great show. content can range from a few swear words to explicit graphic raunchy humor. it really depends what episode you are watching.
Kid, 11 years old May 1, 2010

Best show on Tv

OK. Everybody out there thinks that South Park is so horrible and stuff. In my opinion South Park is one of the best shows on TV. It makes fun of everything and... Continue reading
Teen, 14 years old Written byaaaaaaaaaa July 12, 2009

Many parents underestimate what kids can handle

Most kids have common sense to tell what is entertainment fiction and reality. By the age of 12 most kids already know all the swears and when and how to use th... Continue reading

What's the story?

Brought to you by gross-out impresarios Matt Stone and Trey Parker, SOUTH PARK is an animated show featuring the bizarre exploits of four foul-mouthed Colorado elementary school children. Cartman is obnoxious, racist, anti-Semitic, spoiled, and selfish; Stan is earnest and afraid of girls (especially Wendy Testaberger, whose mere presence provokes vomit); Kyle is Jewish and confused about his identity, which isn't helped by Cartman's constant insults; and Kenny (R.I.P.) is mysteriously killed off in many episodes (though he stayed alive in later seasons of the show). Insanity (and inanity) prevails in the boys' small mountain town as it's constantly overcome by strange events involving celebrities, the supernatural, and the just plain weird. Cows are abducted by aliens, snowmen go on killing sprees, and a piece of excrement teaches kids about the spirit of Christmas, Kyle unleashes a wave of online trolling to prevent a government program to transport citizens to Mars. 

Is it any good?

Shocking, offensive, and hilarious, South Park continues to undermine authority with its creative and insightful critiques of the media, politics, and celebrity hype. Though not without its controversy, it has a unique way of underscoring the hypocrisy of political correctness, and poking holes in pretension.

The irreverent series requires a certain level of sophistication to understand its essential message. Granted, the show's point gets occasionally muddled in its outrageousness. But for the most part, later installments are as fresh as they were in the show's first few years. South Park's slap-dash animation style allows the show to be produced much more quickly and inexpensively than most animated series. It takes about a week to produce an episode, which means creators Trey Parker and Matt Stone can focus on topical humor and current events. The creators have also taken advantage of their creative freedom to focus later seasons of the show on topics that interest (and probably irritate) Stone and Parker, such as internet outrage and political correctness.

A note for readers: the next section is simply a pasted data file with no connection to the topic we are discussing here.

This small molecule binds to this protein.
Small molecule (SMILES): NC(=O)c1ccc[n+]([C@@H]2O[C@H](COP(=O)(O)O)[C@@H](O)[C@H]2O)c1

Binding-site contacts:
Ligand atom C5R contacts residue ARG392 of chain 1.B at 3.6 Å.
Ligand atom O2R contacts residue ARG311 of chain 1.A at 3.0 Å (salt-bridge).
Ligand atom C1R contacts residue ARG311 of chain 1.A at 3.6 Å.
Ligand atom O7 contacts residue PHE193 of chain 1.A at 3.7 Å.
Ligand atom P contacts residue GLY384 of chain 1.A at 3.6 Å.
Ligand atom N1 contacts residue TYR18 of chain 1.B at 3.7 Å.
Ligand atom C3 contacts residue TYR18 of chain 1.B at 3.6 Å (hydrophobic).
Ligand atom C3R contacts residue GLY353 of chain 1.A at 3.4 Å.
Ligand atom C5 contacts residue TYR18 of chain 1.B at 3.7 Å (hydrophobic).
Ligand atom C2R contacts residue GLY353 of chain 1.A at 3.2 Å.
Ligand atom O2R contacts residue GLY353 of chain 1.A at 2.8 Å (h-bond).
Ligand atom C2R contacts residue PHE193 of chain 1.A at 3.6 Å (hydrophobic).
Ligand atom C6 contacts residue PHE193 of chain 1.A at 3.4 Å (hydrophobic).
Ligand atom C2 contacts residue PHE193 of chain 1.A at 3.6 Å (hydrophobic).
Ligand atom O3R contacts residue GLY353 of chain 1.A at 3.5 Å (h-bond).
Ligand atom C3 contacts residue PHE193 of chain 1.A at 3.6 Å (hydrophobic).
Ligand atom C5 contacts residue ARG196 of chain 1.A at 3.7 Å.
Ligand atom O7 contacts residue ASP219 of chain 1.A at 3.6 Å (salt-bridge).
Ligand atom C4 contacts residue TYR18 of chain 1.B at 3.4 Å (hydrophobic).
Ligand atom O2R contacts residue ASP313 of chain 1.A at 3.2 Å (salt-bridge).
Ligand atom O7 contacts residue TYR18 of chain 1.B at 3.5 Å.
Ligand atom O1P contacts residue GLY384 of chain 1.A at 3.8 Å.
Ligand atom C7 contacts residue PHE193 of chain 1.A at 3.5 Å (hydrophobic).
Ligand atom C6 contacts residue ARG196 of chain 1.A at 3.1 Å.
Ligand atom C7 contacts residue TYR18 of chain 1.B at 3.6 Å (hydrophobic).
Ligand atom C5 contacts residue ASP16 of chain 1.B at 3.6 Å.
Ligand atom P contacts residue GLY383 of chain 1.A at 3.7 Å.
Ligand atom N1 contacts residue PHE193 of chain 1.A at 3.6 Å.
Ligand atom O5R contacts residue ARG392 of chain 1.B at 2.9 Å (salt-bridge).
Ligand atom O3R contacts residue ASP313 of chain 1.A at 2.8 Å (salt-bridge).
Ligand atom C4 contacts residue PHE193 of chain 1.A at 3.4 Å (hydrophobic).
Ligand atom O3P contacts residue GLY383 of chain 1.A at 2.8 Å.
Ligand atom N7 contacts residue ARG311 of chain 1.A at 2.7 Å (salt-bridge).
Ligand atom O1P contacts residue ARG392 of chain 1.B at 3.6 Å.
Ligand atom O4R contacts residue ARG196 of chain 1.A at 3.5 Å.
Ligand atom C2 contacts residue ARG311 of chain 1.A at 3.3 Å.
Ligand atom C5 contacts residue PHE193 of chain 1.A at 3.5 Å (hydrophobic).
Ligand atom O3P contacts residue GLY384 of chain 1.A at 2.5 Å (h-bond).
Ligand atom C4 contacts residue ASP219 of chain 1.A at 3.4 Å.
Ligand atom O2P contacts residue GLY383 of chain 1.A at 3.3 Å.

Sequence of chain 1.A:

Talk to your kids about ...

  • Families can talk about the sharp satire that's buried beneath the series' crass jokes. What points are the creators trying to make? Does the show's over-the-top content detract from those points or help make them?

  • This show is considered controversial by many people/groups. Do you agree? What other movies/shows fall into a similar category?

  • Compare an episode from South Park's later seasons to an episode from season 1 or 2. How are the shows different? Are there different characters? Storylines? Which episode is funnier? 

TV details